The district court held that Ill. Rev. Stat. ch. 24 1/2, § 38b3(3) (1981), on which Turnquist relies in claiming an entitlement, did not confer a property interest in being paid the prevailing rate of wages. The court cited the statute's provision that the Board "shall direct the payment of 'the prevailing rate of wages' in those classifications in which, on January 1, 1952, any employer is paying such prevailing rate and in such other classes as the Merit Board may thereafter determine" (emphasis added).*fn1 The court interpreted this language to mean that the Board has discretion to determine which classifications are to be paid the prevailing rate of wages after January 1, 1952.
The appellant first objects to the district court's holding that the statute gives the Board discretion to determine which classifications are to be paid the prevailing rate. He says that the court cited no case authority or principles of statutory construction for its interpretation.
Second, Turnquist argues that, even assuming that the statute does not of its own force require payment of the prevailing rate to mail messengers, the Board was estopped from disputing his interpretation that the statute did require payment of the prevailing rate. He contends that in his letters to Walter Ingerski, the director of the University Civil Service System, he expressed his view that the statute mandated payment of the prevailing rate. Ingerski never disputed the appellant's interpretation; rather, Ingerski acquiesced in it by devoting his responses solely to whether there was comparability between the appellant's job and Postal Service city carriers, concluding that there was not. By accepting Turnquist's interpretation, the appellant says, Ingerski committed the Board to recognize that the mail messenger group was covered by the statute if the work was comparable to that of city carriers.
We agree with the district court that Turnquist had no property interest in being paid the prevailing rate of wages. Even accepting the appellant's contention that Ingerski agreed with his interpretation of the statute -- as we must in a case reviewing the grant of a motion for summary judgment -- Turnquist at most had a unilateral expectation of being paid the prevailing rate.
We begin by discussing Turnquist's objection to the district court's interpretation of Ill. Rev. Stat. ch. 24 1/2, § 38b3(3) (1981). The statute provides that the Board "shall direct the payment of 'the prevailing rate of wages' . . . in such other classes as the Merit Board may . . . determine." Although there are no Illinois cases interpreting this language, we agree that the statute gives the Board the discretion to direct that certain classes of employment be paid the prevailing rate. This is the evident effect of the phrase "as the Merit Board may. . . determine." The appellant faults the district court for interpreting the statute in this way, but he suggests no other interpretation of the statutory language.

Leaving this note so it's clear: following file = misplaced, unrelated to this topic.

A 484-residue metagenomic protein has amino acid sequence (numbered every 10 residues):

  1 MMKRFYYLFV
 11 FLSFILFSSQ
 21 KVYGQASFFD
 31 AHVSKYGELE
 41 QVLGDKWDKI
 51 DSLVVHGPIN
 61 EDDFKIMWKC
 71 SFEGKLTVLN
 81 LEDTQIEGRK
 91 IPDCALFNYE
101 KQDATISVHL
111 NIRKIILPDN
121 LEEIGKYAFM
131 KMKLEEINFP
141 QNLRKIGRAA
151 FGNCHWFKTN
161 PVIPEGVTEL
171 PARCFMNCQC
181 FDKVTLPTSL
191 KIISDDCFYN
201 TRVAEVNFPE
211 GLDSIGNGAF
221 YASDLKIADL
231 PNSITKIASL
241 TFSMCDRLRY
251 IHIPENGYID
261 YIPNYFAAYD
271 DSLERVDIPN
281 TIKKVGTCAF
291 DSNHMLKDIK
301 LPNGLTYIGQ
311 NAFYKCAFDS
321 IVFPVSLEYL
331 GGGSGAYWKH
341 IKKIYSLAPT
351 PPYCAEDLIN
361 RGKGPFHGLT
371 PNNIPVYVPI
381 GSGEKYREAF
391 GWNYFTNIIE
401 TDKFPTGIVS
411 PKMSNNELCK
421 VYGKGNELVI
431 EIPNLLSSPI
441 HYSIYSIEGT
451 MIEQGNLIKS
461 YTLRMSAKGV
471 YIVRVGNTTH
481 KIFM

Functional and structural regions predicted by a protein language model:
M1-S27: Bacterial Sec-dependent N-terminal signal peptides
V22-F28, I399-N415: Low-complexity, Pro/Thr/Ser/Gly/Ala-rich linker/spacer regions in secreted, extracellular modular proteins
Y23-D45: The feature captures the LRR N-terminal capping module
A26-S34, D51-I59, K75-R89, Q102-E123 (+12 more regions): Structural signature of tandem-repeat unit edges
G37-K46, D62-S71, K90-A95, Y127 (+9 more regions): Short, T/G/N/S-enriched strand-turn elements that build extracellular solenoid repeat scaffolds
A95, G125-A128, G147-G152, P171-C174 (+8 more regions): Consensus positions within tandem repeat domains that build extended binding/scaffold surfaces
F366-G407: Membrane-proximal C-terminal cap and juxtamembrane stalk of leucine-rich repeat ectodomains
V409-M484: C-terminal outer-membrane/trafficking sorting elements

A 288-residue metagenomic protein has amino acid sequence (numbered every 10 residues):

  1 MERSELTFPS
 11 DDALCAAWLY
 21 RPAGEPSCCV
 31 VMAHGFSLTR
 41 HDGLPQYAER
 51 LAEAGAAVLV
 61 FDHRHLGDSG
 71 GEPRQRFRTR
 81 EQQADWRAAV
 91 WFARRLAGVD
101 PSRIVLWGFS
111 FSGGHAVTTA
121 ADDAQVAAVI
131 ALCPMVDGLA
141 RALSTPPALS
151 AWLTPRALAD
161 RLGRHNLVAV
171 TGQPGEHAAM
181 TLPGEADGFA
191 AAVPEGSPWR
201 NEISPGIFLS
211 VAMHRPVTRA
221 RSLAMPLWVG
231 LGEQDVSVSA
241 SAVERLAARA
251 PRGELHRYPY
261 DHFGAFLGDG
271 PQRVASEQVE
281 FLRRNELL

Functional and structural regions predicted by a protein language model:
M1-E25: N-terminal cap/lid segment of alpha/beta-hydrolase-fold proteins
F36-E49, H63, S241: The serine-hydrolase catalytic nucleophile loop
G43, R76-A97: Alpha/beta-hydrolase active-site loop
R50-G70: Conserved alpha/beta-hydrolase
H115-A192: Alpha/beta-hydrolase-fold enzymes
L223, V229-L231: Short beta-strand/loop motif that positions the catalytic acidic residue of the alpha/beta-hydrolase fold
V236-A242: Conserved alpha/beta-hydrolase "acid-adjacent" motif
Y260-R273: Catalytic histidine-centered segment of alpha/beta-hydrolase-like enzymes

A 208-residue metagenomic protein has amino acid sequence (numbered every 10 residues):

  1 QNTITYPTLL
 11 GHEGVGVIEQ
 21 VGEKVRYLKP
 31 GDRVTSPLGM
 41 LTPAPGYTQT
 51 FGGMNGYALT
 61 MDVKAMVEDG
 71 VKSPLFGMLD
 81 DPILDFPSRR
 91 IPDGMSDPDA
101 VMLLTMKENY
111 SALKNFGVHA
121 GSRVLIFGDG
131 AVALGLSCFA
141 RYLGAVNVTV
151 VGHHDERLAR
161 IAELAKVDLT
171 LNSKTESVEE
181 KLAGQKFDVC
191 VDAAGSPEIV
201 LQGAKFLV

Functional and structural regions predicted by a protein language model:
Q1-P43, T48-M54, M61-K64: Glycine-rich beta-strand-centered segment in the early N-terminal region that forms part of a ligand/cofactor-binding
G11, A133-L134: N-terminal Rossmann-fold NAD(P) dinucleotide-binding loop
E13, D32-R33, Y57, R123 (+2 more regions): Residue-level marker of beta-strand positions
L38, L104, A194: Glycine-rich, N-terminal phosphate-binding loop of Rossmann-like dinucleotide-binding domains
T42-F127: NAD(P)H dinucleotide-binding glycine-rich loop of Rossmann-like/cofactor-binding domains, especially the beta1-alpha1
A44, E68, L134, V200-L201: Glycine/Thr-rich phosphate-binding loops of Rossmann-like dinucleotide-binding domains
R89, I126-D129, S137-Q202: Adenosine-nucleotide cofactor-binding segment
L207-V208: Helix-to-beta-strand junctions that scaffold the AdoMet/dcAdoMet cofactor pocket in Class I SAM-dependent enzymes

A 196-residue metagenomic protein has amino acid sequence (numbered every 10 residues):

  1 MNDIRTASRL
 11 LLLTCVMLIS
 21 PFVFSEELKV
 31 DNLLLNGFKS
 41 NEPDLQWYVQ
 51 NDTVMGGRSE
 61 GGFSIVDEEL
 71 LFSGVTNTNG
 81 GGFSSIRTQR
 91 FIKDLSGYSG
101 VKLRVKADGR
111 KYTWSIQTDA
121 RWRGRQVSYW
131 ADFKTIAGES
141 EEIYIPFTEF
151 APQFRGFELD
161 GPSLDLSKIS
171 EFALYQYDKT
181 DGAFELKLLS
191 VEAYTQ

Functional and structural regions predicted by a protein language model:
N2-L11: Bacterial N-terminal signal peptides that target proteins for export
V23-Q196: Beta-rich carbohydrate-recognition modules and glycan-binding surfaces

The effect of the statute is to give the Board discretion; it does not require the Board to direct that certain classes be paid the prevailing rate. Turnquist does not contend that, prior to filing his claim in 1974, the Board directed that mail messengers be paid the prevailing rate for city carriers. Thus, when the appellant began to request payment of the prevailing rate, he had no property interest and accordingly had not been deprived of one. He had a mere expectation of being paid the prevailing rate, based on his mistaken belief that the statute required that payment of the prevailing rate be made if the two jobs were comparable.
Concerning the appellant's contention that a property interest sprang into existence after he began pressing his claim, we do not agree that the actions of Ingerski or the Board created an implied contract to pay mail messengers the prevailing rate of wages. No one ever promised to pay him the prevailing rate or suggested that he should be paid at that rate. Although Ingerski acquiesced in Turnquist's misinterpretation of the statute, the appellant was not thereby prejudiced; Ingerski's conclusion was the same as it would have been if he had correctly interpreted the statute: mail messengers were not entitled to be paid the prevailing rate. Unlike the situation in Perry v. Sindermann, 408 U.S. 593, 600, 33 L. Ed. 2d 570, 92 S. Ct. 2694 (1972), neither Ingerski nor the Board said anything to Turnquist that would arguably justify detrimental reliance.*fn2 Hence the appellant had nothing more than a unilateral expectation of an entitlement.
The consequences of holding that Ingerski, an employee of the Board, could bind the Board to an incorrect interpretation of a statute where Turnquist was in no way prejudiced would be unacceptable from the standpoint of administrative law policy. Such a rule would mean that a person with no property interest in a benefit could gain one by initiating meritless proceedings and then waiting for an agency employee to acquiesce in his mistaken interpretation of the governing law, even if the employee did not promise the claimant a benefit and without regard to how the agency itself would interpret that law.
For the foregoing reasons, the judgment of the district court is affirmed.*fn3